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Scientific Method

A presentation on the scientific method.

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Scientific Method

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  1. The Scientific Method

  2. The Scientific Method • The scientific method involves the search for truth in an objective manner and comprises 3 key steps: • Setting up a hypothesis • Testing the hypothesis • Interpreting and reporting the results

  3. Setting up the hypothesis • This is a description of the problem and may take the form of a statement or a question. • “What is the effect of cooking time on the tenderness of broccoli?” • Hypothesis will generally include both the independent and dependent variables

  4. Variables • The independent variable is something you control, such as time of cooking. • The dependent variable is something you observe or measure, such as tenderness.

  5. Testing the hypothesis • To do this we normally employ objective and/or subjective methods. In our broccoli case, an objective method could be a shear press or the Texture Analyzer. The subjective method would be a taste panel.

  6. Testing the hypothesis • Note that it is extremely important, in both subjective and objective testing, to change only one variable at a time.

  7. Replication • In doing your testing, you need to consider the concepts of both precision and accuracy.

  8. Precision • Precision is how close repeated measures of a particular characteristic come to each other and is normally reflected in the variance or standarddeviation of a set of measurements • Put another way, precision is “The ability to tell the same story over and over again”

  9. Accuracy • Accuracy is how close a measurement (or the average of a set of measurements) is to the “true” or “real” value. • Or, as some might say, “The ability to tell the truth”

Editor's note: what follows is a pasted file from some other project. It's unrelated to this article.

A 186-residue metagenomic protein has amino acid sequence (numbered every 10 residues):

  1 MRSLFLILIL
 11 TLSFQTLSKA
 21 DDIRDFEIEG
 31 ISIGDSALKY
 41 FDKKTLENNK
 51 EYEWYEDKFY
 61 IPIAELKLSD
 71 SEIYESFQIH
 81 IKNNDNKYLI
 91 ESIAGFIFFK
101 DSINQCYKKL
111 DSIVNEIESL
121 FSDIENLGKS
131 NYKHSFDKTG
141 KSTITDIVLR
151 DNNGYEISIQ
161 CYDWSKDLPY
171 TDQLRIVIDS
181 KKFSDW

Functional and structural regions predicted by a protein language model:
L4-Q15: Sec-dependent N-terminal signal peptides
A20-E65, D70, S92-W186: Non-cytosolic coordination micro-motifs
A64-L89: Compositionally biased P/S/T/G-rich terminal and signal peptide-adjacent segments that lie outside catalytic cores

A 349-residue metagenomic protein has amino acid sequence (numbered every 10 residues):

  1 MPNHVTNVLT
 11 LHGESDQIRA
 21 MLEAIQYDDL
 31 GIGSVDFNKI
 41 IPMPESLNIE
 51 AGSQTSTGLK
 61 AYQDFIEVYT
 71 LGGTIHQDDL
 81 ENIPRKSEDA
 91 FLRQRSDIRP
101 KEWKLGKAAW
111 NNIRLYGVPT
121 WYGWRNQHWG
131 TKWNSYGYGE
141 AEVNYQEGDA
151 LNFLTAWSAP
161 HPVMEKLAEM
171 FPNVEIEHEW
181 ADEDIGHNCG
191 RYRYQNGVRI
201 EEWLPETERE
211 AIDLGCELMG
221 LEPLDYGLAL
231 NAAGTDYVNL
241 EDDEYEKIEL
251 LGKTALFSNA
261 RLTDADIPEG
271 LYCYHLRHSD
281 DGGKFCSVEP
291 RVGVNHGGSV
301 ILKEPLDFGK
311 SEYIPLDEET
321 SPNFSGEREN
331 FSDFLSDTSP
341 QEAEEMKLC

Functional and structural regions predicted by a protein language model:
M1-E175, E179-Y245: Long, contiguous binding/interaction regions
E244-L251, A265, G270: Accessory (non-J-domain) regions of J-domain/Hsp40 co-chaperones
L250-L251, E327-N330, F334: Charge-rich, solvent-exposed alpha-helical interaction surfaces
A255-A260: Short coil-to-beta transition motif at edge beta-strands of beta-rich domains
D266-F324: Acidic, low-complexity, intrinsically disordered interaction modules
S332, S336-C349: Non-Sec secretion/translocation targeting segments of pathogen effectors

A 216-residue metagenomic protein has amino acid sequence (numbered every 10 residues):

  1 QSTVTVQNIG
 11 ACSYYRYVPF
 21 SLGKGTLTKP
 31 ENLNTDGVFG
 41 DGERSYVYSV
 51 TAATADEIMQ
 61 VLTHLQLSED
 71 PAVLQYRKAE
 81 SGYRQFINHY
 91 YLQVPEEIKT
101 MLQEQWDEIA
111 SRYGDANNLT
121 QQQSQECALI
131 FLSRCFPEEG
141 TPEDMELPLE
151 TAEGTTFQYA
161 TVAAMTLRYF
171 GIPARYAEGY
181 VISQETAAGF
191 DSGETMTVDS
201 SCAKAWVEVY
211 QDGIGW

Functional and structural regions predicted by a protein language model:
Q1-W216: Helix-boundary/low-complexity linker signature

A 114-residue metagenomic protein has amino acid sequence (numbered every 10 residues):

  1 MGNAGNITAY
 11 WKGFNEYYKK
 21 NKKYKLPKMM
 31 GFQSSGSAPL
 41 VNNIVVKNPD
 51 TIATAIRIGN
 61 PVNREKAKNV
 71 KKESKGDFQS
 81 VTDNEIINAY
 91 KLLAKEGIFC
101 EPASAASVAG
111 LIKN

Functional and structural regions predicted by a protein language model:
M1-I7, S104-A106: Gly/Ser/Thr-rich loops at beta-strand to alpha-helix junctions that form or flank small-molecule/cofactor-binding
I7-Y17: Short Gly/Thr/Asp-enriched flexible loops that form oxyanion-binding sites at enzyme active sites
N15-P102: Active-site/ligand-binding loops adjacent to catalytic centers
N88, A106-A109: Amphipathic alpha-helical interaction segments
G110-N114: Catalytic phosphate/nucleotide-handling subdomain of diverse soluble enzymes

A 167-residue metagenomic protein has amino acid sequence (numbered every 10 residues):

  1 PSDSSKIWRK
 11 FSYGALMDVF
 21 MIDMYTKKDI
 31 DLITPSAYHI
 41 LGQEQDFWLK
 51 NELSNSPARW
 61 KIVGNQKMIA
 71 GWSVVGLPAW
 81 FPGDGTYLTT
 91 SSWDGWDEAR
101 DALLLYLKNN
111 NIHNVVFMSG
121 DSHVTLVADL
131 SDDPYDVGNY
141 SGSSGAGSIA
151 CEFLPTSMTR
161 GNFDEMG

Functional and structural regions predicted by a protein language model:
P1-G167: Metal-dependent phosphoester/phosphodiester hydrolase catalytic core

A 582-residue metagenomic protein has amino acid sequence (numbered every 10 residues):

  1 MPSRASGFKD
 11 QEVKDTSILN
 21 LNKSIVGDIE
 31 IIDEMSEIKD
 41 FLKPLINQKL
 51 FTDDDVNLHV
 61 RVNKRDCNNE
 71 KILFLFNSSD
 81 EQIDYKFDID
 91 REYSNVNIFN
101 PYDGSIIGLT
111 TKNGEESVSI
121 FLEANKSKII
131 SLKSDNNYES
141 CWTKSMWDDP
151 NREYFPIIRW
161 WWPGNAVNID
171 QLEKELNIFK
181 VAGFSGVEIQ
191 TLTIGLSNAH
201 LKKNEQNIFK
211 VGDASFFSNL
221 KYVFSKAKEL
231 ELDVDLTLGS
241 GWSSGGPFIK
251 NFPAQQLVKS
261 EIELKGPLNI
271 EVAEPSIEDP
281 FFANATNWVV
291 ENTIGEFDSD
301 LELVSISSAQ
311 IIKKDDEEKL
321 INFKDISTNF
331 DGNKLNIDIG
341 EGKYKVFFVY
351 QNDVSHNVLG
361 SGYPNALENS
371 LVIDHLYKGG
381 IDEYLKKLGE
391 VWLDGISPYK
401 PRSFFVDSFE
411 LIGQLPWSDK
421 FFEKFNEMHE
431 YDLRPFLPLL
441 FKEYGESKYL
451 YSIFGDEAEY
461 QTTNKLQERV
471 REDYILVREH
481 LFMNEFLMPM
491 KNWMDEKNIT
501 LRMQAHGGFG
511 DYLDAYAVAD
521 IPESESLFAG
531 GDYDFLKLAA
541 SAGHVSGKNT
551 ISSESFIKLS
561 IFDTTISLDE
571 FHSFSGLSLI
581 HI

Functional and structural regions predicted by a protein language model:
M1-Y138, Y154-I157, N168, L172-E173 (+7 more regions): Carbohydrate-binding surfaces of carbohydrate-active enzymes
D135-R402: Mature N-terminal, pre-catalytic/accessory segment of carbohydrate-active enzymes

10. Precision and Accuracy Precise, not accurate Average is accurate but measurements are not precise. Accurate and precise

  11. Standardization • In testing your hypothesis, you should also consider standardization, that is, use of something of known value to see if you can get this value (an NBS standard) or in the calibration of an instrument (such as a pH meter). This will make an accurate result much more likely.

  12. Randomization • To help insure the validity of your data, you should randomize treatments as much as possible to protect against favoring one treatment over another.

  13. Randomization • This is especially important in sensory studies, where you need to randomize presentation to the panelists. • That is, they get the control sample first once, then the test sample first.

  14. Interpreting and reporting results • This is where conclusions are drawn and shared. • “If it’s not published, it’s not finished!” F. A. Cotton, Texas A&M University • Tables and graphs will greatly aid and speed interpretation of your data.

  15. Tables and graphs • Tables and graphs should be understandable without reference to the text in which they are found. Therefore, you need a title. • In graphs, axes need to be labeled with units. • In tables, columns and rows need to have appropriate units.

  16. Consumption in kg/capita/year Year Fat Sugar Alcohol 1970 58 6.6 1975 56 14 9.1 1981 66 13 9.6 1985 56 13 10 Table ExampleTable 1 Eating Habits each Year

  17. Graphs • In graphs, the dependent variable is usually plotted on the y-axis and the independent variable is plotted on the x-axis. • Use a line graphforcontinuous data and a bar graphfordiscontinuous data.

  18. Consumption (kg/capita/yr) Bar Graph ExampleGraph 1 Eating Habits each Year

  19. Consumption (kg/capita/yr) Line Graph ExampleGraph 2 Eating Habits each Year

  20. Statistics • Statistical analysis does not increase the validity of your data. It expresses a level of significance or correlation between the dependent and independent variables. • Statistics will not improve bad data. • “Garbage in, garbage out.”

  21. Statistics • Correlation is not causation

  22. Statistics-Take 2 • "If your experiment needs statistics, then you ought to have done a better experiment" Ernest Rutherford Nobel prize for chemistry 1908

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